9 Women in Tech Building Apps That Make a Difference
1. Shazzie, TV presenter and author.
2. Cathy Edwards, Co-founder, Chomp.
3. Robyn Exton, Founder, Dattch.
4. Lisa Bettany, Co-founder, Camera+.
5. Brittney Bean, Co-founder, Songdrop.
6. Christiane Kerr, author and Founder, Calm for Kids.
7. Jocelyn Leavitt, Co-founder, Hopscotch.
8. Jennifer Hyman, Co-founder, Rent The Runway.
9. Alexandra Jordan, Super Fun Kid Time.
While tech has largely been a male-dominated industry, things are gradually beginning to change. We may not be seeing this in the corporate world just yet, but you can definitely see new sparks in the startup space.
Shazzie is a raw food TV presenter and author of five books. She is also a writing and recording artist for Diviniti Publishing, where she has released several such guided meditation apps.Shazzie’s guided meditation app, Sleep Easily has helped thousands of men and women, including myself, sleep peacefully through the night.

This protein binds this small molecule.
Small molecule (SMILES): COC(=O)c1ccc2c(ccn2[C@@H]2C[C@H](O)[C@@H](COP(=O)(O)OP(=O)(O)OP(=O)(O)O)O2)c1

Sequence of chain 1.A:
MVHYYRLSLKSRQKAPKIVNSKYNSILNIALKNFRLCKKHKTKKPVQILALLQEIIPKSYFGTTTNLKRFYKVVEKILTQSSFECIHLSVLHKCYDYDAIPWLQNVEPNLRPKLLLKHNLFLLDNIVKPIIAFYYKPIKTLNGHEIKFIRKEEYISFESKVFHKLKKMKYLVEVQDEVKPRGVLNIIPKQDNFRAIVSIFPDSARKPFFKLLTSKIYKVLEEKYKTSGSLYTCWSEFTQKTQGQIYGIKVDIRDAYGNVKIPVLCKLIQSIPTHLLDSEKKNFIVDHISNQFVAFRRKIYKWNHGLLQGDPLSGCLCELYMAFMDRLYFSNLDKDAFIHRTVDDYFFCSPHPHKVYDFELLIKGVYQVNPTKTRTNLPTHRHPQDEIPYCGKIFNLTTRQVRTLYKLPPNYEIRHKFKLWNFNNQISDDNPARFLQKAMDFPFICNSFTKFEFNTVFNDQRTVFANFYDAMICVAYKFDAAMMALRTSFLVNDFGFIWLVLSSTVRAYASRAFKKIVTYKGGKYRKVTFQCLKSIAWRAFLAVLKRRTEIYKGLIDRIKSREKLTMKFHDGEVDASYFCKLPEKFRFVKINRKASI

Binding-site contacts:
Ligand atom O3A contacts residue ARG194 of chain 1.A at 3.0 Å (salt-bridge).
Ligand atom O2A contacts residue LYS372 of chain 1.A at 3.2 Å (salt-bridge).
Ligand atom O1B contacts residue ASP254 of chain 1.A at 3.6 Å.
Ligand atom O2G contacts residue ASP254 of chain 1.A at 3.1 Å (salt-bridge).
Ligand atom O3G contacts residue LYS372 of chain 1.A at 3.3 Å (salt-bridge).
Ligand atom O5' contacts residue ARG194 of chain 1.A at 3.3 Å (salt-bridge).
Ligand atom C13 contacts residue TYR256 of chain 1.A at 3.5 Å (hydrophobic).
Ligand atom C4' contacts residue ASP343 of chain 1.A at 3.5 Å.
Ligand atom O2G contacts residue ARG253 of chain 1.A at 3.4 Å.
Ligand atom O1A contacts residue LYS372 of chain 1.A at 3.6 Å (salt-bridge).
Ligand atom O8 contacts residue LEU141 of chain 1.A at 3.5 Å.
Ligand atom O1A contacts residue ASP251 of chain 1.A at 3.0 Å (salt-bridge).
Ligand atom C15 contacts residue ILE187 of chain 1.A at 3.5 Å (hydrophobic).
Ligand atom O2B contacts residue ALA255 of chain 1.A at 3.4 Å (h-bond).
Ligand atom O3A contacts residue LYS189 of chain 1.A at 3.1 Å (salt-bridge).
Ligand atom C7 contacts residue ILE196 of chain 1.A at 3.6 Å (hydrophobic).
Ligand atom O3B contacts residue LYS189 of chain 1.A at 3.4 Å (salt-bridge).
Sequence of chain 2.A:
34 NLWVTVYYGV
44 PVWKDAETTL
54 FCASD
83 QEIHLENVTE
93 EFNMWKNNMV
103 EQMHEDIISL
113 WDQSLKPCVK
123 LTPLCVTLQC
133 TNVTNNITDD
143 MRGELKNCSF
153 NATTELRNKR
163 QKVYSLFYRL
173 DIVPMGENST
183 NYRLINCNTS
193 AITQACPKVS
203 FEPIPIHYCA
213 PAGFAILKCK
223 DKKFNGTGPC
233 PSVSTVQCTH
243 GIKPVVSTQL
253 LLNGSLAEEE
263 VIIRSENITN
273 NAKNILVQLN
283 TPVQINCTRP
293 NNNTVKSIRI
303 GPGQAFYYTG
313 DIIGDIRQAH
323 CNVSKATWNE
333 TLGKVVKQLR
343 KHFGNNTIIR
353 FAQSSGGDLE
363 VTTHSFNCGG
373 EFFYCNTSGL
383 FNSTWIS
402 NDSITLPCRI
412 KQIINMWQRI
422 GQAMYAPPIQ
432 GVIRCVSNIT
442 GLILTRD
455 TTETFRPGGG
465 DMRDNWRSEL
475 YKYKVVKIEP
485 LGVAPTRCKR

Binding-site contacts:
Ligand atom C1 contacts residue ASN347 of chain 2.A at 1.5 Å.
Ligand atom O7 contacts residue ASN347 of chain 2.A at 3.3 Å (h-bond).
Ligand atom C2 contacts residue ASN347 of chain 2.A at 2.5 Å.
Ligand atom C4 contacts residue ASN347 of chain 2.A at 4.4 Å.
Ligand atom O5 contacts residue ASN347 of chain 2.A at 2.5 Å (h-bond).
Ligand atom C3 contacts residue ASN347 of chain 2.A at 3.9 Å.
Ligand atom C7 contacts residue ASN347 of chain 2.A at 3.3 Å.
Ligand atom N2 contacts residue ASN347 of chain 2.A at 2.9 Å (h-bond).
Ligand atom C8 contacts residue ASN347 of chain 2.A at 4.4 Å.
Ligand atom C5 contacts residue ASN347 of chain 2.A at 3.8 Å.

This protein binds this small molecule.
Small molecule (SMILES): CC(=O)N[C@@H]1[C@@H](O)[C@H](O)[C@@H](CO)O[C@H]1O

Finding an app through the Apple App Store search was tedious until Chomp came along in 2009. Building on a proprietary algorithm and launching the iPhone app in 2010, Cathy Edwards’ search engine quickly grew in popularity charts -- so much so that Apple acquired the company for $50 million in 2012.
This dating app caters to lesbian and bisexual women. Dattch's nearly an all-woman team is led by founder Robyn Exton. The angel-funded startup is part of Wayra’s London accelerator. Robyn spent several years working on international brands at a brand consultancy, then decided to take the plunge, making good use of her spare time doing research and learning to code.
A company backed by over $55 million in venture funding, Rent The Runway has recently launched its iPhone app with the understanding that their target customer is a woman on-the-go. Jennifer Hyman co-founded the online store in 2009 to lease designer dresses to women at a fraction of the retail price.
This app for scheduling kids’ playdates, which plans to launch it in November, was developed by 9-year-old programmer, Alexandra Jordan, who has proven that age is not a barrier in learning to program in Ruby and HTML. She recently presented Super Fun Kid Time at the TechCrunch Disrupt.